During the procedure of angioplasty a balloon is inserted into the blocked artery and inflated so as to allow the blood to flow normally to all portions of the heart. During this procedure the surrounding tissues undergo trauma and become susceptible for damage. Restenosis may set in during thrombosis or due to fresh tissue growth at the site of the surgery. Restenosis does not indicate progression of the heart disease but may be an indication that the body's immune system is responding to the injury caused during angioplasty.
Modern medicine has seen the use of stents to keep the artery open. Usage of stents has brought down restenosis considerably. Usage of drug-eluting stent allows slow seepage of medication that reduces proliferation of cells thus reducing re-clogging.
Restenosis causes and treatment
Restenosis is mainly caused due to a surgery that unblocks or widens a blood vessel. Treatment depends on the clinical condition:
Ureteroscopy is a common urological procedure administered in patients having urinary tract and bladder related disorders. Ureteroscopy is recommended for patients having kidney stones. The movement of the renal stones is monitored by urologists. Ureteroscopy is a minimal invasive endoscopic procedure predominantly involving the urethra, upper urinary tract and the urinary bladder.
A flexible or rigid form of telescope is passed through the urethra in order to view the affected region. The procedure is performed under general or spinal anesthesia. The telescopic examination of the ureter and associated organs reveals the exact location of the stone and also other disorders of the system. Other diagnostic tests such as X-rays, CT scan, EKG along with laboratory parameters like urinalysis and complete blood count also help in the effective determination of the underlying condition. This technique is usually followed by the other associated procedures such as lithotripsy in which laser beams are administered to the affected region to dissolve the calculi(stone) or to clear urinary tract strictures. The entire procedure may last from 30 minutes to three hours and patients are advised to stay in the hospital for a day.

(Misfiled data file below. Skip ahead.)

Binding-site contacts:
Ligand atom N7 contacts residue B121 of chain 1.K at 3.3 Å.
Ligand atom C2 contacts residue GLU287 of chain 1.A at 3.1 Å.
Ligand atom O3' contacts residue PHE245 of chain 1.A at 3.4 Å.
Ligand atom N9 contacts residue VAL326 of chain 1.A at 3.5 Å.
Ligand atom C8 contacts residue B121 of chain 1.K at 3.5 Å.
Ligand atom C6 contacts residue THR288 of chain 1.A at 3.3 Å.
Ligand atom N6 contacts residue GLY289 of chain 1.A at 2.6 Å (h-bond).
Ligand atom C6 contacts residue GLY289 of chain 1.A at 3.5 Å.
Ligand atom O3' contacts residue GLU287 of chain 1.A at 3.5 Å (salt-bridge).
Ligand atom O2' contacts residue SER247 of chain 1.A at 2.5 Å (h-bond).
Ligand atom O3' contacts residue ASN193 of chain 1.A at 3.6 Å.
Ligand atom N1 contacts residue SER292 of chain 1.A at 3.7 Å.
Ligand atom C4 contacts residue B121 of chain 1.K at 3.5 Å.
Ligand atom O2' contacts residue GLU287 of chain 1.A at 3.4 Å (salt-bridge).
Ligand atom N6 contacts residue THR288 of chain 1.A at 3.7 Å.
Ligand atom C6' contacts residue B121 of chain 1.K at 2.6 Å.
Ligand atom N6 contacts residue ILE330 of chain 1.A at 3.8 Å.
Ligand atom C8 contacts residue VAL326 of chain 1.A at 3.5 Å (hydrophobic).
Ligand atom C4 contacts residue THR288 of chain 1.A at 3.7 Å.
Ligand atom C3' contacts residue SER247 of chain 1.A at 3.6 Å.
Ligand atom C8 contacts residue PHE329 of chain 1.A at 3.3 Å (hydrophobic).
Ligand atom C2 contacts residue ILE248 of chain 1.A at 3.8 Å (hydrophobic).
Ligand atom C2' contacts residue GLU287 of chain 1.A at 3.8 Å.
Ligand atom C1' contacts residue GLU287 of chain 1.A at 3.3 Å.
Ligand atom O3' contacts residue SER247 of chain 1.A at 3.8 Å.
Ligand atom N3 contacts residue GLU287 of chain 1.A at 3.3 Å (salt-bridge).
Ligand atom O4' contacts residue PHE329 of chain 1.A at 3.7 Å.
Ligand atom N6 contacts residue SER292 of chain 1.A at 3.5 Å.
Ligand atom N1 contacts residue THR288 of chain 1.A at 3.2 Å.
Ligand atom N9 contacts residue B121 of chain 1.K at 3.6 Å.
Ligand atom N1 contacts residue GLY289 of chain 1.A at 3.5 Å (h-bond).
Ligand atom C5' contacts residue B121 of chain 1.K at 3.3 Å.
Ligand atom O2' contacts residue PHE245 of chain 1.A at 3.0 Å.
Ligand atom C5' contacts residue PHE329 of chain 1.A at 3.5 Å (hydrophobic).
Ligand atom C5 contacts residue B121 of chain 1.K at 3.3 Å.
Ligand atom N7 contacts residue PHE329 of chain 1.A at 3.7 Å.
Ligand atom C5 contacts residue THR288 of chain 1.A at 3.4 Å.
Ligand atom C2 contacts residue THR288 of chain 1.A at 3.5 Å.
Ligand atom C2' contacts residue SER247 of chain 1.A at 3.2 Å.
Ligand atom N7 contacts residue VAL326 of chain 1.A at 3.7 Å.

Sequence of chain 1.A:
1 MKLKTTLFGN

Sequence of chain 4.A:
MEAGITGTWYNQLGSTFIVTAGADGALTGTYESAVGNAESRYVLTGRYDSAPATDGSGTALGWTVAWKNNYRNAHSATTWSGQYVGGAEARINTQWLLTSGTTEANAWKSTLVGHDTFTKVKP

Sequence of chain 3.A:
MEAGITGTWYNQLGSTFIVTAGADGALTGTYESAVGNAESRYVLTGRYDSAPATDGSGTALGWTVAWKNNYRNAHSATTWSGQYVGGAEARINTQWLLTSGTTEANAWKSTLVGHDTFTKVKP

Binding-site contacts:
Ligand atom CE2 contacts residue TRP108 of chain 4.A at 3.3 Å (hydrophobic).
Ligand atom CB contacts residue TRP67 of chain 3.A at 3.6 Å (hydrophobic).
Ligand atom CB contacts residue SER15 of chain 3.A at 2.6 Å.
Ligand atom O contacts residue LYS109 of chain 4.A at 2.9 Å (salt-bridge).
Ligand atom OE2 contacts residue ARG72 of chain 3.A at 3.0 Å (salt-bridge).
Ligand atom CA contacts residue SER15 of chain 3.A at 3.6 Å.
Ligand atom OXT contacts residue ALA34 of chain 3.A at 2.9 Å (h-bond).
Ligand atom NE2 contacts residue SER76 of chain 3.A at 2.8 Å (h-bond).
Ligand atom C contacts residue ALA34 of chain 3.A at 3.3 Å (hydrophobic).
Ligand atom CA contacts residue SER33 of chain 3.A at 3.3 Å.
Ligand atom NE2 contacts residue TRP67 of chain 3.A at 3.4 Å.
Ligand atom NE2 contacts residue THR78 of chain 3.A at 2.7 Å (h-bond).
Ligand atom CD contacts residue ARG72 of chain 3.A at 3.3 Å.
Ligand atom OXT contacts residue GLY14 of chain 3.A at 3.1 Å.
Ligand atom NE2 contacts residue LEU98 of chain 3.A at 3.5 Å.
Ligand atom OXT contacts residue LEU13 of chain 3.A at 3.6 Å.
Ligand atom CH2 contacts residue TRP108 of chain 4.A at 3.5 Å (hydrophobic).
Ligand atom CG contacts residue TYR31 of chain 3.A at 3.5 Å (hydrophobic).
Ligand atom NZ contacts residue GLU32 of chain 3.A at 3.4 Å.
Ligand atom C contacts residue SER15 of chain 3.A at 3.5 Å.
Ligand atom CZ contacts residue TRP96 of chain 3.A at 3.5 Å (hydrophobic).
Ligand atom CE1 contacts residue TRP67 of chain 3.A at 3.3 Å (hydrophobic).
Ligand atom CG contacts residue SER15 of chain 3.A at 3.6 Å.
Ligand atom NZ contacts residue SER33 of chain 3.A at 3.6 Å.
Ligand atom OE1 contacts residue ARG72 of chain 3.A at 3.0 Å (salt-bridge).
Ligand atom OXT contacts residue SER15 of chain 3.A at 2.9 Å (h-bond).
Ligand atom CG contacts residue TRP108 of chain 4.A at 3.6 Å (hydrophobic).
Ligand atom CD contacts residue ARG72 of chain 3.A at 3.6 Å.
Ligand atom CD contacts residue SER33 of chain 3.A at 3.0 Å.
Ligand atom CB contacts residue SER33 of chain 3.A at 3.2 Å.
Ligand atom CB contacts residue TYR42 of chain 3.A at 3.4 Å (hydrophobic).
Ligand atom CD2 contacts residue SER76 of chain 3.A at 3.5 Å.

The urologist uses the uterescope to remove small kidney stones while larger stones need to be broken up before removal. A kidney stone that has escaped from the kidney and got stuck in the ureter can be pushed back into the kidney. Here it has to be broken into smaller pieces to aid removal. A stent is usually left in place to allow the kidneys to pass the urine to the bladder. This is kept for a few days in case there is swelling and subsequent difficulty in draining the kidney of the urine.
Complications and risk factors
Hematuria happens because of the insertion of the ureteroscope. It usually subsides within 3 days. Antimicrobial therapy is given if hematuria is followed by an infection. Other possible complications are:
Stent associated pain
Perforations caused because of stents
Lower back pain
Urethral stricture or perforation
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Bibliography / Reference
Collection of Pages - Last revised Date: July 22, 2019